We'll scratch the surface to see what can be done with the display protocol, with magics and completions, and peek at what could be possible if we restrict ourselves to python 3.6+ and poke at async/await (beyond asyncio) and how we could make use of await in the REPL.
Matthias Bussonnier is Postdoctoral Scholar at UC Berkeley BIDS and has been a core developer of the Jupyter and IPython projects for more than 5 years.
He is one the current maintainer of IPython and the IPython kernel. Matthias is also a string advocate for Python 3.
The PyData Paris Meetup is back!
Please join us on the 12th of September at the Allianz One Tower. We've got a dynamic lineup of speakers in store for you!
This installment of the PyData Paris meetup will feature Serge Guelton and Maarten Breddels.
7:00pm - 7:45pm Serge Guelton. Pythran: OpenMP and SIMD for Python Numerical Kernels
Pythran is an ahead of time compiler for numeric Python Kernels: it turns plain Python modules, with a few restriction, into native ones that run Python-free code.
Pythran is focused on numerical kernels, based on Numpy, and aims at turning *high-level* Python code into efficient, parallel, vectorized native code. This goal is not an easy one, but many milestones havealready been reached, I'm going to present them, as well as a few forthcoming ones!
7:45pm - 8:30pm Maarten Breddels. A Billion Stars in the Jupyter Notebook
With large astronomical catalogues containing more than a billion stars becoming common, we are preparing for methods to visualize and explore these large datasets. Data volumes of this size requires different visualization techniques, since scatter plots become too slow and meaningless due to overplotting. The vaex python library solves these problems by calculating statistics on N-dimensional grids, processing over a billion rows per second. Visualization of these grids allows exploration of these large catalogues. The 3d visualization is done using ipyvolume, a new library for the Jupyter notebook.
PyData - Paris is proud to host its first meetup!
The first installment will be held at Université Paris VI (Pierre et Marie Curie) - we will provide more information about the meet up location to people who register for this event.
The meet up will feature the CEO of Continuum Analytics, Travis Oliphant, most notably as the primary developer of the NumPy package, and as a founding contributor of the SciPy package, as well as Gaël Varoquaux, an INRIA faculty researcher working on data science for brain imaging. Gael is a core developer of scikit-learn, joblib, Mayavi and nilearn, and a nominated member of the PSF.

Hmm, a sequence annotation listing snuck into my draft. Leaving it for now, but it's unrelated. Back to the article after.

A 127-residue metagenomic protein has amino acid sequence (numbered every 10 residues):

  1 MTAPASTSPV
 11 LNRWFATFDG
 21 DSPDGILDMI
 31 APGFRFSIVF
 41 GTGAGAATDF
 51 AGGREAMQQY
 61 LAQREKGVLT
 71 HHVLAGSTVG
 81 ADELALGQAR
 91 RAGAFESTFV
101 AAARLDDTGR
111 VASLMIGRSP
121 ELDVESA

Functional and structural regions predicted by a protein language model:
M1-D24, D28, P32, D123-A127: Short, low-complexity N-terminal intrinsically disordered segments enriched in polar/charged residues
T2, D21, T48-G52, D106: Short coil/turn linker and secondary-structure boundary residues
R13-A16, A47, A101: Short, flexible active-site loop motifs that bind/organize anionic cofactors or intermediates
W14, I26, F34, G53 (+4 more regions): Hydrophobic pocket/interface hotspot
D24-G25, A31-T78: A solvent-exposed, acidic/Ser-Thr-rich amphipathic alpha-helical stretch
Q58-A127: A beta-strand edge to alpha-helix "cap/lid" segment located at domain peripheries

7:00pm - 7:45pm Travis Oliphant. Building an Open Source Company
There are several business models that have been used to build a company around open source. Travis will provide an overview of these as well as describe the fundamentals behind both open-source as well as company building that lead to the both the opportunities and challenges of mixing open source with commercial activity. Views on what it means to be an "open-source company" versus a company that uses open source will also be discussed along with some of the opportunities that are currently available for today's entrepreneur. The long-term success of open-source relies on company participation and support which is why it is important to have many thriving companies whose business models rely on open-source success. Along the way, Travis will provide a high-level overview of the technology Continuum is creating that emphasizes the purpose of Anaconda and Continuum Analytics to empower people to solve the world's greatest challenges and sustainably grow open source ecosystem.
7:45pm - 8:30pm Gaël Varoquaux. Enabling open science and data science via software: scikit-learn
"Data science", with sophisticated data processing, is having a transformational impact on many facets of science and society. It is driven by a technological revolution based on statistical models, and software implementing them. Outreach, bridging the technical gap outside of the ivory tower of research lab and high-margin tech ventures, is
crucial to see data-science applications of the beaten track.
Scikit-learn is a machine-learning software that strives to reach many users and applications. Via the rich Python data ecosystem it can be embedded any domain or workflow. It has hundreds of thousands of users in a variety of field in the industry or in academia. I will discuss how we built scikit-learn to be easy-to-use and didactic; how we grew a community of open-source developers with a focus on collaboration; how we ensure quality in a statistical-learning codebase; how we try to distill the most important progress from the rapid pace of academic publishing; and how we are struggling to make the development sustainable.